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Dominican Republic; Cuba; Haiti; Guyana

Foreign Relations of the United States, 1964–1968
Volume XXXII, Dominican Republic; Cuba; Haiti; Guyana, Document 437


437. Memorandum for the Files11. Source: Johnson Library, National Security File, Country File, Guyana, (Brit. G.), Vol. I, Cables, Memos, and Misc., 5/66–11/68. Confidential. Drafted by Bowdler.

Prime Minister Forbes Burnham, accompanied by Ambassador JOHN Carter, paid a courtesy call on the President. Assistant Secretary Oliver was also present.

After an exchange of greetings the Prime Minister described the Venezuelan decree claiming nine miles of territorial waters beyond the three-mile limit off the disputed territory of Essequibo. Mr. Burnham also mentioned the Venezuelan warning to firms seeking concessions in the disputed territory. He said the warning had already scared off one Canadian investor. In making the presentation, the Prime Minister gave no indication that he was seeking Presidential help.33. In a July 23 memorandum to Johnson, Rostow stated that the appointment “must be handled in such a way that it does not offend our Venezuelan friends. This is manageable and the Prime Minister will certainly play ball.” Rostow added that “State is doing all possible to defuse the incident without taking sides on the territorial dispute. So far, these efforts seem to be meeting with success.” (Johnson Library, National Security File, Country File, Guyana (Brit. G.), Vol. I, Cables, Memos, and Misc., 5/66–11/68)

The President inquired about the outlook for the elections in Guyana. The Prime Minister expressed optimism. While no date has been set for the election, he thought it would be in early December.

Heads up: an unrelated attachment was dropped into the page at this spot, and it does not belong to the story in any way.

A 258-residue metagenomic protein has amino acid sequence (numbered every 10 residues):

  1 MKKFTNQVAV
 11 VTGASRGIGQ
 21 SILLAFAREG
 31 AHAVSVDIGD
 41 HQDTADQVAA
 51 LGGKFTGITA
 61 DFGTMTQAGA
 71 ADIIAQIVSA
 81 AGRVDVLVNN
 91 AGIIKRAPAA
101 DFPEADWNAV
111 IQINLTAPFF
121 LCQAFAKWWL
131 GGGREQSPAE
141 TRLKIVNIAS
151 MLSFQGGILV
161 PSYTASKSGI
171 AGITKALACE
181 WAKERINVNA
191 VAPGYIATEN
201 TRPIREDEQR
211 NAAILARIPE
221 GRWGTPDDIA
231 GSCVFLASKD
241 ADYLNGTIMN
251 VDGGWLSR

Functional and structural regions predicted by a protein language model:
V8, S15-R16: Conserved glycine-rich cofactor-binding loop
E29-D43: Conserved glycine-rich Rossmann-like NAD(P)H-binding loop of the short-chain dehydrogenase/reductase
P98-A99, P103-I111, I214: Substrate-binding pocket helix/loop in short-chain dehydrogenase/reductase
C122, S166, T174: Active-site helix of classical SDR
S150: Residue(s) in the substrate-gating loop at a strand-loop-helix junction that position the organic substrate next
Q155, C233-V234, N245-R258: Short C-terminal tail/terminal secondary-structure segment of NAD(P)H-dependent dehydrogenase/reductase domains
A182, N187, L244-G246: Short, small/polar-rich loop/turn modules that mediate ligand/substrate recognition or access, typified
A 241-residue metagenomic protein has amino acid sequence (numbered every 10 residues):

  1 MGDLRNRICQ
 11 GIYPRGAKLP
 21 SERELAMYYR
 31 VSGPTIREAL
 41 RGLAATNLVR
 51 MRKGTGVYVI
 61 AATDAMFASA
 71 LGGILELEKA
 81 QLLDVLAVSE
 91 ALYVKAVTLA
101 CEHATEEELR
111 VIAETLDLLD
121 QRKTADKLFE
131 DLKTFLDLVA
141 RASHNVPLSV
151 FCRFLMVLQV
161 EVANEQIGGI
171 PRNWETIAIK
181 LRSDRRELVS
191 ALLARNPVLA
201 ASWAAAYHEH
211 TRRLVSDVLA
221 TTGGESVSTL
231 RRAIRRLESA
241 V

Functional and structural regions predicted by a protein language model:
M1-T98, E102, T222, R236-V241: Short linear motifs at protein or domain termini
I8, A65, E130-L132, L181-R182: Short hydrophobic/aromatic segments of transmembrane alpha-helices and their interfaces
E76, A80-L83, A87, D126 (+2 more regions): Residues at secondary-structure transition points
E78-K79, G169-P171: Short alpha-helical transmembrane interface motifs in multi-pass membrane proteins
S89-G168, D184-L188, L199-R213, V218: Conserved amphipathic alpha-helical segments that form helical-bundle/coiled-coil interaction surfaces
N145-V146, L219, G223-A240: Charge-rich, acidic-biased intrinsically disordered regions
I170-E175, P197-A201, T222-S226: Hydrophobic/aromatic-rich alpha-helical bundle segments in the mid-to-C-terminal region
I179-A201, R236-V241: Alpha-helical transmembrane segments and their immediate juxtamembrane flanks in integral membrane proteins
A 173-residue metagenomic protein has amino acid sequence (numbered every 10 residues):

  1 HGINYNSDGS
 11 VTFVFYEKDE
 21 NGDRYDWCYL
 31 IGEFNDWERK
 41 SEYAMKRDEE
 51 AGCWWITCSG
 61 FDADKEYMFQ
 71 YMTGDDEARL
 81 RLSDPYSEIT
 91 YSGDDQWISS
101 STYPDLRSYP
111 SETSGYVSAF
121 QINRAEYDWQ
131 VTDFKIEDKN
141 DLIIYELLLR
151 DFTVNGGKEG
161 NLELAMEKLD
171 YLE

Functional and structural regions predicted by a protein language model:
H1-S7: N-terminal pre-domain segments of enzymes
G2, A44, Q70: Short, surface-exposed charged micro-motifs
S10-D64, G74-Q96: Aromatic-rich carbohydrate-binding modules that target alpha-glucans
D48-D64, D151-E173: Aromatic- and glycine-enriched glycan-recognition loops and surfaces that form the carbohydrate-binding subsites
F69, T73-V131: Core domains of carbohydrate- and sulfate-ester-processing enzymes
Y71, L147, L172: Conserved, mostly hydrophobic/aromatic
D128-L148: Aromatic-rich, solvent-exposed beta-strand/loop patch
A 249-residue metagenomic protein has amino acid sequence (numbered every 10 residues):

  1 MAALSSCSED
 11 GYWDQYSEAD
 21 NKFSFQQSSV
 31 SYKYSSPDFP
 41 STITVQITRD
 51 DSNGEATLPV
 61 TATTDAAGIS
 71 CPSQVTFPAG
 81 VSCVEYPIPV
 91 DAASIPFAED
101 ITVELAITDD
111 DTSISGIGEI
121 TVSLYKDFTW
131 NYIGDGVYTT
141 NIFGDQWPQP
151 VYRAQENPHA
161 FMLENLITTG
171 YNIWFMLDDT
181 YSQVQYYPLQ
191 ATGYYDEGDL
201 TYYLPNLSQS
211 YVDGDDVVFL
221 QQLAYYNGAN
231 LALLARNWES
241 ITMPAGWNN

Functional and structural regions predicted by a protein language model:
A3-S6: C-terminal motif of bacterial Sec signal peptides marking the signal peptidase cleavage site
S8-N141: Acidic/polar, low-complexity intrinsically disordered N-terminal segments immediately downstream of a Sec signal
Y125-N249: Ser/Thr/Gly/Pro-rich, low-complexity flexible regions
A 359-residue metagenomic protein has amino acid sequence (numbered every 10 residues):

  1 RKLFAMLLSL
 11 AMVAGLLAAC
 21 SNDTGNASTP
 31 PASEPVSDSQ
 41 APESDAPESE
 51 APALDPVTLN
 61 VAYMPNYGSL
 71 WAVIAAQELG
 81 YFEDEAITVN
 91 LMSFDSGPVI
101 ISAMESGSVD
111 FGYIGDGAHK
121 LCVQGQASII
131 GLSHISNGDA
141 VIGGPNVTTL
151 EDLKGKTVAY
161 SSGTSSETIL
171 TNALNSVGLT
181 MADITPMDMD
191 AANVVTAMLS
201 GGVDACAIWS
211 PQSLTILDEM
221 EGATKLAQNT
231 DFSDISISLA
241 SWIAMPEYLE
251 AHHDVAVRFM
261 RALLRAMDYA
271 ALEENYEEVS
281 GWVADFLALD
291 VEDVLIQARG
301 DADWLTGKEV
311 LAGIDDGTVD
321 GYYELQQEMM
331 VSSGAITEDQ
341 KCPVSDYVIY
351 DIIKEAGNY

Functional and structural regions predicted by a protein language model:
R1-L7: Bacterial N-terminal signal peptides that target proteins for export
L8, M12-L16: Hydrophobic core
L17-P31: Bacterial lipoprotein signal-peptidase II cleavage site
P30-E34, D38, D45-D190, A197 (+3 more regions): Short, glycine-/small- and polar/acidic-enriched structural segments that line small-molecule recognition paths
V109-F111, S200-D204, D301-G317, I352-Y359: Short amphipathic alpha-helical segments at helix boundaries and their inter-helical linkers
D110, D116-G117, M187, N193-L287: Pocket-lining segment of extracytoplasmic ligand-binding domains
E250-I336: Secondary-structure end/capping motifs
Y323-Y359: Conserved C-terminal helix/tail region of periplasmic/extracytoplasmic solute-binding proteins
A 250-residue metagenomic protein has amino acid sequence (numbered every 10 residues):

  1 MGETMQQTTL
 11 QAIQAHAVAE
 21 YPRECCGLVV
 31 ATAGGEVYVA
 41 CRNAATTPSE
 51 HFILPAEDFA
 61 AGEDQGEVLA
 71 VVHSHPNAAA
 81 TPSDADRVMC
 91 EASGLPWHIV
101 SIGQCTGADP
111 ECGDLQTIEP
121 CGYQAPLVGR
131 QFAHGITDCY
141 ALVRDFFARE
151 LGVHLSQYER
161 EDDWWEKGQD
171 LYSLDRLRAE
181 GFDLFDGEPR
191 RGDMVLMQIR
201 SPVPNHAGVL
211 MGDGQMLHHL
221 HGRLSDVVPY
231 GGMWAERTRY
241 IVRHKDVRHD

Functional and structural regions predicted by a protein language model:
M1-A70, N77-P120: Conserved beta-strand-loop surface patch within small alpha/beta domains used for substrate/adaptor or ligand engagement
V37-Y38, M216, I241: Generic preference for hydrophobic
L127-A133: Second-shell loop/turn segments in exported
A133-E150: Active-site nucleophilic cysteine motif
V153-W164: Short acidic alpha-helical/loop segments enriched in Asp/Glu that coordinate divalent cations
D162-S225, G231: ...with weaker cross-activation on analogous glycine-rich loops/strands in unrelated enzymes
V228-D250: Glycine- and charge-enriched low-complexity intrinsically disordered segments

The President, mentioning his interest in regional integration, asked the Prime Minister how he saw the Caribbean Development Bank shaping up. The Prime Minister described past difficulties with Jamaica. He noted that recently there seemed to be a change in the Jamaican attitude which gives some reason to hope they would join the Bank and bring the Bahamas and British Honduras with them.

Mr. Burnham added that on his way back he expected to talk to Prime Minister Shearer about the Bank.

The President said he would like to be as helpful to Guyana as he could. He told the Prime Minister he could give careful consideration to any proposals he wished to make. Mr. Burnham thanked him for his understanding and willingness to support him.

WGB

1 Source: Johnson Library, National Security File, Country File, Guyana, (Brit. G.), Vol. I, Cables, Memos, and Misc., 5/66–11/68. Confidential. Drafted by Bowdler.

2 In a July 24 memorandum to the President, Rusk advised that although Burnham's U.S. visit was private and unofficial, he had come to Washington to discuss his government's concerns about Venezuela's recent territorial waters decree with Katzenbach. Rusk recommended that Johnson meet with Burnham for a brief courtesy call because “Burnham needs to demonstrate in Georgetown that he has received highest level consideration of the Guyana position on the recent Venezuelan decree,” adding that Cheddi Jagan's newspapers “have taunted Burnham that U.S. silence on the decree constitutes tacit approval of this new Venezuelan claim.” (National Archives and Records Administration, RG 59, Central Files 1967–69, POL 15–1 GUYANA)

3 In a July 23 memorandum to Johnson, Rostow stated that the appointment “must be handled in such a way that it does not offend our Venezuelan friends. This is manageable and the Prime Minister will certainly play ball.” Rostow added that “State is doing all possible to defuse the incident without taking sides on the territorial dispute. So far, these efforts seem to be meeting with success.” (Johnson Library, National Security File, Country File, Guyana (Brit. G.), Vol. I, Cables, Memos, and Misc., 5/66–11/68)